Home, auto and other loans may cost less, if the RBI rate cut – the lowest level in nine years – is passed on by banks to consumers. For the RBI, it was a hat-trick of rate cut as it lowered its key lending rate for commercial banks by 25 basis points (bps) to 5.75 per cent. This is the third reduction in repo rate in 2019. Besides, the RBI changed the monetary policy stance from neutral to accommodative. The significance of such a move can be gauged by the fact that the RBI has reduced its growth forecast to 7 per cent in 2019-20 from 7.2 per cent.
Additionally, RBI Governor Shaktikanta Das said that the central bank would make sure that the transmission of the reduced repo rate by the banks to the consumer would be faster and higher. In the absence of complete transmission of lower lending rates, consumers pay higher EMI while corporates’ repayment burden remains high. The decision to reduce the repo rate was taken by the RBI’s Monetary Policy Committee at its second monetary policy review of the ongoing fiscal. As per the monetary policy statement, the main considerations behind the MPC’s decision were decline in private final consumption expenditure (PFCE) and moderation in exports.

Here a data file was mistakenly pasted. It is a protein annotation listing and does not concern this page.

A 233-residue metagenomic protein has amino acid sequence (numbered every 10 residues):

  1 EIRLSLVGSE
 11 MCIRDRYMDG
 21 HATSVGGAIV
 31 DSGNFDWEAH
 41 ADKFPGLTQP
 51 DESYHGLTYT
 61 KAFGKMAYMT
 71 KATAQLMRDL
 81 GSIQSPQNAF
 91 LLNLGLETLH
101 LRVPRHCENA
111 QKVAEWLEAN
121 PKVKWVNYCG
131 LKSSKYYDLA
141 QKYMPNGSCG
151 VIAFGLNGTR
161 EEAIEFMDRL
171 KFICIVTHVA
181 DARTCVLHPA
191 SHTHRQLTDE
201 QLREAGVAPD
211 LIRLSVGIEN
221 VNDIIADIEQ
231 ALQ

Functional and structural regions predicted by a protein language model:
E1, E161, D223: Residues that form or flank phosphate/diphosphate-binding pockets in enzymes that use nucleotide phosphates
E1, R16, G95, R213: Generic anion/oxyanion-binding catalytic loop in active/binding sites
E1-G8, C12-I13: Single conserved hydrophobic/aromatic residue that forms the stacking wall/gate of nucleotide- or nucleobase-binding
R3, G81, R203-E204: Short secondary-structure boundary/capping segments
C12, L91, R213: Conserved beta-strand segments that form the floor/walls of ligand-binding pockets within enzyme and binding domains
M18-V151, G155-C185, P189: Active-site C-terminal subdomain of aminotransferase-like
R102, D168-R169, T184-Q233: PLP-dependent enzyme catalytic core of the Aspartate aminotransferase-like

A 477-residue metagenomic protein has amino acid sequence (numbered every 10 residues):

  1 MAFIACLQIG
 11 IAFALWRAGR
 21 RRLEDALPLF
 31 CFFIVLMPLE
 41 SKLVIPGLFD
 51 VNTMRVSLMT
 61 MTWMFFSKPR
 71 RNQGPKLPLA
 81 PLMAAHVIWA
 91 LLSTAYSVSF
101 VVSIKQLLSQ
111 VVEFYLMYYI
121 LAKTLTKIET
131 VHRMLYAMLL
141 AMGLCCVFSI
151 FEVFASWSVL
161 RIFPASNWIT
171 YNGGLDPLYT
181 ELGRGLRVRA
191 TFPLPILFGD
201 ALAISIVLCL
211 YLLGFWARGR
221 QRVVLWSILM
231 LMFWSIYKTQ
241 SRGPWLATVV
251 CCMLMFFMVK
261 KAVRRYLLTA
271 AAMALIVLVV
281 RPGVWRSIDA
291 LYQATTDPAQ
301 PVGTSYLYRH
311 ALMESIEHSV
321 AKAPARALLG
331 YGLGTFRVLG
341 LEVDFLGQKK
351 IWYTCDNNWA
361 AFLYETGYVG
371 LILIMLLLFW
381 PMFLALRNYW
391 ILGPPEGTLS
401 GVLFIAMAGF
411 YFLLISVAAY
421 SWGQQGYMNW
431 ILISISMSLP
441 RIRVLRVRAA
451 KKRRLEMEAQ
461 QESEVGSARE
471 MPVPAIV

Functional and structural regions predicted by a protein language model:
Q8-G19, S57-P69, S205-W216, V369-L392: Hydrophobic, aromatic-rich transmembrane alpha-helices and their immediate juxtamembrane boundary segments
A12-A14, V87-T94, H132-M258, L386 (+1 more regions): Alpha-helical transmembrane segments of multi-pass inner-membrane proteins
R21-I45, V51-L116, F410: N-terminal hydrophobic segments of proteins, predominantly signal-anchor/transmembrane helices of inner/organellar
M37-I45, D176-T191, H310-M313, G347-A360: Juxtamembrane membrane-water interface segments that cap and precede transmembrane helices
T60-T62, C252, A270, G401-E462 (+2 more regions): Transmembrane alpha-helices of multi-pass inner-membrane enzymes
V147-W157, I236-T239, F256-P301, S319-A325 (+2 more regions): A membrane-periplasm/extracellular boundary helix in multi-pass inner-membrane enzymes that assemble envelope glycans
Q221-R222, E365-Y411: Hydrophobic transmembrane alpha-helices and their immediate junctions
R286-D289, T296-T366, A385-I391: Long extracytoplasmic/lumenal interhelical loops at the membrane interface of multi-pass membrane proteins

All the six members of the Monetary Policy Committee voted unanimously for a rate cut Currently, high interest rates and liquidity constraints have demoralised auto, home and capital goods buyers. Even the high frequency indicators suggest moderation in activity in the service sector. Accordingly, a lower repo, or short-term lending rate for commercial banks, will reduce interest cost on automobile and home loans, thereby ushering in growth. “A sharp slowdown in investment activity along with continuing moderation in private consumption growth is a matter of concern. The headline inflation trajectory remains below the target mandated to the MPC even after taking into account the expected transmission of the past two policy rate cuts,” the policy statement said.
“Hence, there is scope for the MPC to accommodate growth concerns by supporting efforts to boost aggregate demand, and in particular, reinvigorate private investment activity, while remaining consistent with its flexible inflation targeting mandate,” it said. However, equity investors’ were disappointed over the lower-than-expected rate cut. “Markets were disappointed over the fact that there were no immediate liquidity boosting measures that were announced. Though the RBI has constituted a working group on the same. Investors were also disappointed over the lower than expected rate cut and on the back of the DHFL default,” Deepak Jasani, Head of Retail Research, HDFC Securities, said.